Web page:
Did you know that Pease Park is technically Austin’s first and oldest public park? Donated to the City of Austin in 1875 by Texas Governor Elisha M. Pease, this 84-acre linear park following Shoal Creek up 16 blocks of North Lamar Boulevard is only predated by the public squares laid out in Austin’s original city plan by Edwin Waller back in 1839 — but those weren’t exactly “parks” in the traditional sense.
Anyhow, Pease Park goes way back, and it’s looking a little worn out in spots after all these years — which is why the city adopted a Pease Park Master Plan back in 2014 outlining various improvements and preservation goals for the space, the first phase of which is the Kingsbury Commons project already underway at the southern end of the park. As part of these efforts, park advocacy organization the Pease Park Conservancy released a document earlier this week known as the Pease Park Interpretive Plan, a 93-page guide for the future of the site. I’ll let them explain:
Pease Park Conservancy is pleased to announce the completion of the Pease Park Interpretive Plan, which outlines key themes and storylines for telling the cultural and natural histories of Austin’s oldest park. Pease Park Conservancy, in partnership with Austin Parks and Recreation Department, worked through the interpretive planning process with specialists from MuseWork and RECLAIM to create the final version of the strategic guide for Pease Park. This marks a major accomplishment for the park and will inform future programming and community engagement efforts as the implementation phase begins and as the Conservancy moves forward in its realization of the Pease Park Master Plan, through Kingsbury Commons and beyond.
In plain terms, the interpretive plan serves as a guide for telling the park’s story — its historical background, ecology and geology, and the area’s cultural context — which is referenced as part of the planning and design process for any improvements the Conservancy makes to the space. The document could inform everything from signage to event programming, and the process for putting it together involved historical research and community engagement — particularly input from the city’s African American community, since Pease Park’s history includes slavery and segregation.
“The ultimate goal of the interpretive plan is to expand park visitors’ connection and sense of belonging to Pease Park,” said Heath Riddles-Sanchez, Pease Park Conservancy’s CEO. “The Conservancy is committed to making Pease Park more welcoming and accessible to all Austinites; and particularly acknowledging and working with communities of color to reconcile the land’s history of enslavement, segregation, and injustice to what the park is today, and what it can become. We are deeply invested in this process to start a greater conversation about the cultural and natural histories of Pease Park and our city.”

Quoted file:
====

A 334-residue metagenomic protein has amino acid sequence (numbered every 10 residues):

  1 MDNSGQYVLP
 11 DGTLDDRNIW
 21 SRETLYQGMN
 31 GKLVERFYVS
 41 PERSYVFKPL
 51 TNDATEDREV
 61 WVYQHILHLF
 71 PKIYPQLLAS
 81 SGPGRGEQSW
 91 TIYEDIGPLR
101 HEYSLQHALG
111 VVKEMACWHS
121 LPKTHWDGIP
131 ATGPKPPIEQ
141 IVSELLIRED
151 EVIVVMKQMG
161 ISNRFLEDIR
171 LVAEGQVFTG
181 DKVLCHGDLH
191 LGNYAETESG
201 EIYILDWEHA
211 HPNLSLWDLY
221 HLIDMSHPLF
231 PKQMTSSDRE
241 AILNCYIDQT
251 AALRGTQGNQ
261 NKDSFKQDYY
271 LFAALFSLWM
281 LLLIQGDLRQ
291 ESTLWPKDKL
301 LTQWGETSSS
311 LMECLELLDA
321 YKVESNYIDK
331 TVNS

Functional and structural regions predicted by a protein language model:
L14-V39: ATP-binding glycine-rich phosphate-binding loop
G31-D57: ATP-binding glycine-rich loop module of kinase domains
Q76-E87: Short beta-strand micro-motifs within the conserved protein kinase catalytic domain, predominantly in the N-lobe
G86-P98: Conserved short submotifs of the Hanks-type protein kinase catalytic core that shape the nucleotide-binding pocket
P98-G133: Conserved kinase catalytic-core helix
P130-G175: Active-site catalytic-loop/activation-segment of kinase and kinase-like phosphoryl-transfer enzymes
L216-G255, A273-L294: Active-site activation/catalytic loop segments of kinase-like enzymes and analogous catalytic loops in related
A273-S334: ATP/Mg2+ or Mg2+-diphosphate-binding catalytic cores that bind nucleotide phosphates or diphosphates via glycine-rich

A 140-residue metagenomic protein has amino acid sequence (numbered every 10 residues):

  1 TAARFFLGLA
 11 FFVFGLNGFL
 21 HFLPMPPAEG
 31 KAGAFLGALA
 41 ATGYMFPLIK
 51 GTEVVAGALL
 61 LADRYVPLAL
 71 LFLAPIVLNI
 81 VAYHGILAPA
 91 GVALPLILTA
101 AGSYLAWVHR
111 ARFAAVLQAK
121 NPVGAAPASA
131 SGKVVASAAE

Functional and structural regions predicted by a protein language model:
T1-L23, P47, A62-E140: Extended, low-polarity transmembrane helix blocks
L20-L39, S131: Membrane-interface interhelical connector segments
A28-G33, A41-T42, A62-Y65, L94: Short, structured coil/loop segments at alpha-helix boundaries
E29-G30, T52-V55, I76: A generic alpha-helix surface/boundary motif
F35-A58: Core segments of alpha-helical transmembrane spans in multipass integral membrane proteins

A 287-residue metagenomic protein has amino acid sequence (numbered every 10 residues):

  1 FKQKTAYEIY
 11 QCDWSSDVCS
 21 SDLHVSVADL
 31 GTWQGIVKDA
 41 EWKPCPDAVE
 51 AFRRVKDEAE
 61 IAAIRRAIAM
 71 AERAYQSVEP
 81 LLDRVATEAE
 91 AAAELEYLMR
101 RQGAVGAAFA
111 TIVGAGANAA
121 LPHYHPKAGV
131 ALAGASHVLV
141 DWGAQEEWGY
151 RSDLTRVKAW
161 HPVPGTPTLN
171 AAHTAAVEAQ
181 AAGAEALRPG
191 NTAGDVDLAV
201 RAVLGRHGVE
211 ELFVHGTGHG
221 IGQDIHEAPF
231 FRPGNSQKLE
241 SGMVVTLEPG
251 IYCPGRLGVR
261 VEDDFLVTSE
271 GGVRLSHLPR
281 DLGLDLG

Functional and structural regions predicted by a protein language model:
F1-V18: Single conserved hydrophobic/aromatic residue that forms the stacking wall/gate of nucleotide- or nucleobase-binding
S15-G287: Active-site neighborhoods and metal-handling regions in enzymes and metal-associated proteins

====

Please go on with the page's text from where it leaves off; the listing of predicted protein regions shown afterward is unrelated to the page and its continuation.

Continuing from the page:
In January, 2019, the Conservancy engaged MuseWork, formerly known as Erin McClelland Museum Services, to lead the interpretive planning process, and throughout the first quarter of 2019, McClelland and her team conducted extensive academic and primary research into the history of Pease Park. This research was followed by comprehensive community engagement throughout the spring, comprised of several large- and small-group charettes and working sessions with Pease Park Conservancy, City of Austin staff, and members of the Austin community. In May 2019, the Conservancy hosted two community input sessions to gauge public interest in the stories of Pease Park and to dig deeper into those narratives with the greater Austin community, one that was open to the public, and one with a more focused, primarily African American audience.
— Pease Park Conservancy Press Release, July 28, 2020
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17% complete on Kingsbury Commons construction! So excited to see this amazing project taking shape! Check out some progress photos featuring the Terrace, foundation for the restroom, water reservoir for the Interactive Water Feature, and the grading that’s taking place for the Spring feature. 🚜 *** Visit peasepark.org to keep up with the latest!
If your pandemic-addled brain is looking for a workout, feel free to tear through the full document at your leisure — but for the rest of us, we’re going to do our best to summarize its major takeaways here instead. First of all, here are the plan’s three “themes” identified by the Conservancy and its partners:
Theme One: Pease Park is a place that reveals the wonders of the natural world and the intersections and tensions of our evolving place within it.
Theme Two: Pease Park is emblematic of racial and economic injustice in Austin and presents a unique opportunity to acknowledge our history of slavery, segregation, and exclusion in order to create a public space that is welcoming and accessible to all.
Theme Three: Pease Park is a natural treasure that belongs to us all, and caring for it is part of our heritage.
— Pease Park Interpretive Plan
So far, so good. The “natural treasure” part is self-explanatory, and the acknowledgement of racial injustice is an obvious step towards living up to the challenges posed by the current climate both in Austin and the country as a whole — some local park spaces neglect to mention the more uncomfortable elements of their history, seemingly out of what I imagine must be a misplaced sense of politeness, but that’s clearly not going to cut it anymore.